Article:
More than 300,000 years ago on an Indonesian island, some humanlike-being scratched intentional lines in a clamshell.
“What does that mean?” Fuentes asks. “When do we start seeing material evidence of people making meaning of the world around them?”
The professors believe that these marks—as well as cave paintings and other artifacts with symbolic meaning—are key to understanding the evolution of wisdom.
With a $1.8 million grant from the John Templeton Foundation, they will co-direct the transdisciplinary Human Distinctiveness Project, seeking to advance research at the intersection of theology and evolutionary anthropology.
“We’re really interested in understanding how humans became as complex as we are,” said Fuentes, professor and chair of the Department of Anthropology, “and how we navigated through our deep evolutionary history to get to where we are today.
“We think there’s something called wisdom that gives us some insight. So we’re looking at theological, philosophical, biological, anthropological histories and ideas and trying to extract from there some way to tell what happened.”
Hints of the Transcendent
The three-year project will support training for theologians in evolutionary and archaeological anthropology, as well as research on the evolution of wisdom.
It will include two intensive summer seminars, up to five annual research fellowships, and up to three new scholarships for graduate students in theology. The grant will also support three current theology graduate students and one postdoctoral researcher in each of the two disciplines.
Wisdom has long been on the minds of theologians, said Deane-Drummond, a professor in the Department of Theology, as it is an essential part of the “burning distinction” between the divine and the earthly.
“It’s a way of bridging theology and science, because science is about the earth and understanding the material world,” said Deane-Drummond, who has a degree in natural sciences and doctorates in both systematic theology and plant physiology. “Theology is about understanding our connection with God and how we are, as human beings, in the image of that God.”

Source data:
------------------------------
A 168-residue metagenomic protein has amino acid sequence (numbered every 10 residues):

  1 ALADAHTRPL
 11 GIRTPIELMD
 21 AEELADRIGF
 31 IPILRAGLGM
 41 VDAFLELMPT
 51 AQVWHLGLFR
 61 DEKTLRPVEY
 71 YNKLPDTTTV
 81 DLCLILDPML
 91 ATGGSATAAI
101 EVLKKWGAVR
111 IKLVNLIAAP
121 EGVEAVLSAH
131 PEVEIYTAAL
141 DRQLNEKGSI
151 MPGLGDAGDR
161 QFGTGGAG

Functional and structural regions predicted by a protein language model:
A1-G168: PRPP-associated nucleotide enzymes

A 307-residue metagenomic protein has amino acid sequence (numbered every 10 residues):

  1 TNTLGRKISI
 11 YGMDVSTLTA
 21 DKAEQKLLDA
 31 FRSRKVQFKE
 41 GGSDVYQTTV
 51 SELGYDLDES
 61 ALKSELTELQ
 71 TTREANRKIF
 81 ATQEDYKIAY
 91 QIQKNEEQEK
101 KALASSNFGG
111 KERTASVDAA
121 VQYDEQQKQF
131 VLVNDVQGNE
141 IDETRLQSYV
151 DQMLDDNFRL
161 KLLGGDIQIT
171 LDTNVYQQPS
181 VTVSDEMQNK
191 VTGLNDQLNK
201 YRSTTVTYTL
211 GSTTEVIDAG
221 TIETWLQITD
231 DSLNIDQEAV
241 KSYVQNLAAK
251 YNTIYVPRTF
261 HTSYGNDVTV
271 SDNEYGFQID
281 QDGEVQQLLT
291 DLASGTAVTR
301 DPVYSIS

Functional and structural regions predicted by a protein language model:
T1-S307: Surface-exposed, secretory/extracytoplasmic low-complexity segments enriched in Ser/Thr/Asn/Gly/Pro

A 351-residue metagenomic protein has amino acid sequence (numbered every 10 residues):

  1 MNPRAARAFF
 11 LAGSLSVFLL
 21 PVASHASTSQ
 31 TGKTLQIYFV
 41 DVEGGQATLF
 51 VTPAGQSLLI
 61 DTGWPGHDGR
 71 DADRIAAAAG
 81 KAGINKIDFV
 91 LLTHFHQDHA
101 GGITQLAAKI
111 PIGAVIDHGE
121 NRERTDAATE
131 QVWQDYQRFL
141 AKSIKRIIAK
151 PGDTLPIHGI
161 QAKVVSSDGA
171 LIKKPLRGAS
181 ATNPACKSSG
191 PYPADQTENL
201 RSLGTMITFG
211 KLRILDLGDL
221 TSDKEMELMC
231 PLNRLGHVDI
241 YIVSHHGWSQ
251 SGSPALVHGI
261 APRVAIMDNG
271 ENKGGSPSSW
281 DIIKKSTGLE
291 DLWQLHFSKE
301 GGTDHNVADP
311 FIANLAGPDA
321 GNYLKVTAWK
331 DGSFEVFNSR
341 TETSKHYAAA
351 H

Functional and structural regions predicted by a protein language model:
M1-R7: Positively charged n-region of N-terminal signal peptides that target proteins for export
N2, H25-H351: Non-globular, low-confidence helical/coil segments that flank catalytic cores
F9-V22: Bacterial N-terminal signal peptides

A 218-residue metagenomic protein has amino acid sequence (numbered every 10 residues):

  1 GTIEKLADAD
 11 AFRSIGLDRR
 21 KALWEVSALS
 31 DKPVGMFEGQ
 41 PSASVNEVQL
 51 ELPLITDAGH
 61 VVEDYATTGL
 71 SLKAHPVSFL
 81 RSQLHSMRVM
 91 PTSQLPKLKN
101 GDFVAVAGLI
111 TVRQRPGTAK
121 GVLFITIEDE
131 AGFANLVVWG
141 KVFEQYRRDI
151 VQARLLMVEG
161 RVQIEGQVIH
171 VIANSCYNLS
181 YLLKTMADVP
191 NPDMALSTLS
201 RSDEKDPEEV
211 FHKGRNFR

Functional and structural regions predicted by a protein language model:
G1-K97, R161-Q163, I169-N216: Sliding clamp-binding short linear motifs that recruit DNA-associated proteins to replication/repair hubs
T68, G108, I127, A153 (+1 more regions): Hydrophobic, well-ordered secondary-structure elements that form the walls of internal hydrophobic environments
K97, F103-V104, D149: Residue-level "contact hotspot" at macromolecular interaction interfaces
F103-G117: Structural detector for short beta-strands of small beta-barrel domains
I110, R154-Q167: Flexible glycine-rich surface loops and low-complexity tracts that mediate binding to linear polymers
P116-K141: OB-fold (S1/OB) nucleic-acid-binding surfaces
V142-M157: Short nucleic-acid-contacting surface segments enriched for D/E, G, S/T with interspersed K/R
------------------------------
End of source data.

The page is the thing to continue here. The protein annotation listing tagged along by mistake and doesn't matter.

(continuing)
Fuentes and Deane-Drummond suggest that prehistoric artifacts may contain hidden signs of a shift from merely “pragmatic forms” of wisdom—such as making tools for functional purposes—to something more going on in the mind. The transition appears to have happened much earlier than previously thought, which is changing theories of human evolution.
“That leads to further questions in theology,” Deane-Drummond said. “Are we to say that the image of God is also in some of these earlier hominids who seemed to have these capacities? Some hints of the transcendent may be happening in these very early humans.”
A Changing Landscape
The project will also feature a working group on the Notre Dame campus, with faculty experts from American studies, history, philosophy, biology, and philosophy of science, in addition to theology and anthropology, meeting regularly to discuss research findings.
“Different disciplines will all have their own understanding of what wisdom is,” Deane-Drummond said, “but I think that wisdom is a unifying force rather than a splintering force.”
Fuentes and Deane-Drummond agree that the University is an ideal home for such research.
“Notre Dame is the place for the science-theology dialogue, which it should be,” Fuentes said. “And Celia Deane-Drummond is absolutely the right person to see this forward. This grant—along with other projects she has in the works—set the stage for a new way of doing science and theology in collaboration, while training people to think about these disciplines in innovative and fresh ways.”
Allowing anthropologists and theologians to engage in these issues together has the potential to change the landscape of both disciplines, Fuentes said.
“If, at the end of this grant, we’ve shifted the framework of theology a little and shifted the perspective of anthropology a little,” he said, “we will have had great success.”